Decorate Your Work Area with Original Art

Posted: June 3, 2009 at 1:00 am, Last Updated: June 2, 2009 at 3:11 pm

By Catherine Ferraro

A painting from the Hilde Vogel-Michalik collection

A painting from the Hilde Vogel-Michalik collection

In 2005, Harold Vogel, a local area sculptor and retired businessman, donated more than 1,000 pieces of artwork created by his wife, Hilde Vogel-Michalik, who died in 1999, to Mason’s Prince William Campus.

The artwork—oil paintings, graphite sketches, watercolor and ink compositions and encaustic wax paintings—are now available for loan to the university community.

Currently, 70 pieces from the collection are on display in the common areas at the Prince William Campus. However, the campus administration is working toward displaying at least 25 percent of the collection at one time on the Mason campuses.

Debbie Weitzman-Ward, administrative and events specialist at the Prince William Campus, is responsible for the collection and is working with the Department of History and Art History to have some of the pieces restored.

“The goal of the loan program is to display as many pieces from the collection as we can across the entire university,” says Weitzman-Ward. “In addition, it is important that we honor the life of Hilde Vogel and remember the generosity of her husband’s gifting of her artwork to the university.”

Artwork borrowers must be Mason employees. Weitzman-Ward suggests they set aside several hours to review the collection and choose the pieces they would like to display. The loaned artwork will be assigned for a two year-period. After two years, the borrower may renew the loan for another two years or return the artwork.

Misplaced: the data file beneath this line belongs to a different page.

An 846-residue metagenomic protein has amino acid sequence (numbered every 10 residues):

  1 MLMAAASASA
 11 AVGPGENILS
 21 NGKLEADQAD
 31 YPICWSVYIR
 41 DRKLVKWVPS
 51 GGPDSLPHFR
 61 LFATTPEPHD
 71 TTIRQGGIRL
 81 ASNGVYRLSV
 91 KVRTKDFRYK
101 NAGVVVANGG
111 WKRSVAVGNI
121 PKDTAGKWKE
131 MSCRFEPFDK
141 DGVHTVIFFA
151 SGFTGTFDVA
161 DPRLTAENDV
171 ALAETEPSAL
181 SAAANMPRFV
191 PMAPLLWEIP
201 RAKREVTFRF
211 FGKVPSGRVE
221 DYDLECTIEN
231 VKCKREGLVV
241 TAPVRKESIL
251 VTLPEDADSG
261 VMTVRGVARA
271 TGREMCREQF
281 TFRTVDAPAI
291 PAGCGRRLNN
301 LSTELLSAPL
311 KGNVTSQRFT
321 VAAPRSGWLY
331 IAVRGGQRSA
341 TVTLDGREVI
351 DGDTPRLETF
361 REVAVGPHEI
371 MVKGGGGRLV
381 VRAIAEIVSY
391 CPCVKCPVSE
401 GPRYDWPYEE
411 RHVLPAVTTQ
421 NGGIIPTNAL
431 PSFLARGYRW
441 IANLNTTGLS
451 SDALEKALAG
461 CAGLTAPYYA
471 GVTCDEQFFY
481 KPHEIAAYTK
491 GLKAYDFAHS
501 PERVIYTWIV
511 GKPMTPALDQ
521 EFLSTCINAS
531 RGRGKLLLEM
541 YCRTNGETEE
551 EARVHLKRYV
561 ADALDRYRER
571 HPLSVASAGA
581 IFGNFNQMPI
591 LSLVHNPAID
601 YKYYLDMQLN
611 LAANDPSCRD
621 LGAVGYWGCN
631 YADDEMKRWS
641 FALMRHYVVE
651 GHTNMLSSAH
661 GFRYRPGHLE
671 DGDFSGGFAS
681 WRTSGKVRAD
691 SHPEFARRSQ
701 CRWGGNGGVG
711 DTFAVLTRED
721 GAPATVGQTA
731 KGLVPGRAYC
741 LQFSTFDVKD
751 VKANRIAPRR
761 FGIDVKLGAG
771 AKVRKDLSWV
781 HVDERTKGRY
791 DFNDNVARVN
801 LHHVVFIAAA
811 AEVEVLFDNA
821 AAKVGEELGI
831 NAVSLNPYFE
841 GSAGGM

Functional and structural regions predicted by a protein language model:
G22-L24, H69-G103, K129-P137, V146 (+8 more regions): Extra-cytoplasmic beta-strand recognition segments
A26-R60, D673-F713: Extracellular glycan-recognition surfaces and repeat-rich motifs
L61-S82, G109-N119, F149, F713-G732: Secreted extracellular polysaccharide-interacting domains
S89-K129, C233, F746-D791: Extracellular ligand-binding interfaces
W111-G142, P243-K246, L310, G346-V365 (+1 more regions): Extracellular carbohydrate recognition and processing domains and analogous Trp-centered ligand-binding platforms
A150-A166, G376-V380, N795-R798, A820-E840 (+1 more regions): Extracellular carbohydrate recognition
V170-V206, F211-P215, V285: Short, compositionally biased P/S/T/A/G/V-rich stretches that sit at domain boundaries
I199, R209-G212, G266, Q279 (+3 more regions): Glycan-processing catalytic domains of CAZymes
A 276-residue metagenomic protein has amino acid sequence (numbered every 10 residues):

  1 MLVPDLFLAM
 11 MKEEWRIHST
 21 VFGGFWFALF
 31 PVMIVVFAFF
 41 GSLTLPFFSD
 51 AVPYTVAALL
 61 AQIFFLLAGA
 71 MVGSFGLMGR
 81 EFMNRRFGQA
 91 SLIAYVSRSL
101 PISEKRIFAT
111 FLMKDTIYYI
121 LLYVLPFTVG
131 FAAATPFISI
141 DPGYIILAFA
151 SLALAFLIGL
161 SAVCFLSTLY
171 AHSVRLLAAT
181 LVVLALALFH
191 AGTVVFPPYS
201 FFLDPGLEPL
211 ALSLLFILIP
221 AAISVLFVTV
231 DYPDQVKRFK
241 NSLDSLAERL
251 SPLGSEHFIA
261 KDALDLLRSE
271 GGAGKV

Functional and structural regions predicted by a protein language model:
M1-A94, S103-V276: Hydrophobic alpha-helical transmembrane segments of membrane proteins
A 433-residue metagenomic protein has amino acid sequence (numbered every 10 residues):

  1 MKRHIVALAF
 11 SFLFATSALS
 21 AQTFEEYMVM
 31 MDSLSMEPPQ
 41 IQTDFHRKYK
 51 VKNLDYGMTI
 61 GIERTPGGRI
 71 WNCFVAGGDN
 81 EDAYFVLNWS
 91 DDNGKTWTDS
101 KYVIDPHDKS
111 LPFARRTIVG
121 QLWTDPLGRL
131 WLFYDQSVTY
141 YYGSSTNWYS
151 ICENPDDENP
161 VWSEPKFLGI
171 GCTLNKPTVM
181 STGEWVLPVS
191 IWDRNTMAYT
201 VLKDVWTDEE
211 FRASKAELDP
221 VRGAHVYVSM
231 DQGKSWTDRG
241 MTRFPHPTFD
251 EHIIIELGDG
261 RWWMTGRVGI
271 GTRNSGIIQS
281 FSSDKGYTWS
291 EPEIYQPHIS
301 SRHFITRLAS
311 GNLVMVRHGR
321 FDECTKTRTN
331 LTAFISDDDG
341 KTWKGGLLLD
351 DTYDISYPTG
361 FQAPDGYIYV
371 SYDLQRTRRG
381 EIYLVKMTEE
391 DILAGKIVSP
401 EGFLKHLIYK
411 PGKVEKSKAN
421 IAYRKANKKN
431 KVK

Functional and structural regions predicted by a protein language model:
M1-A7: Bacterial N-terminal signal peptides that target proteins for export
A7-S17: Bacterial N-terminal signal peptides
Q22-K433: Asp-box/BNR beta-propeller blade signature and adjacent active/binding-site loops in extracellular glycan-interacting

After the borrower has selected the artwork, several forms must be completed. After the loan is approved by Prince William Administration, all artwork not already framed must be matted and framed at the borrower’s expense using archival-quality and acid-free mats and clear glass.

A painting from the Hilde Vogel-Michalik collection

A painting from the Hilde Vogel-Michalik collection

There are several guidelines by which the artwork must be displayed, including avoiding high and fluctuating temperatures and humidity and hanging the artwork with a security bracket.

After the artwork is framed, a campus liaison for the Vogel Art collection will take a photo of the chosen artwork in its new frame. The frame then becomes the property of the Prince William Campus Administration. The campus liaison will also perform annual inventory and condition reports.

The loan program was created by Weitzman-Ward; Karen Pirhalla, executive officer on the Arlington Campus; Carol Mattusch, Mathy Professor of History and Art History; and several other administrative staff members.

For more information about the Vogel Art loan program, contact Weitzman-Ward at 703-993-1621 or visit the web site.

For more information about the Vogel Art collection, read the Gazette article.

Write to gazette at gazette@gmu.edu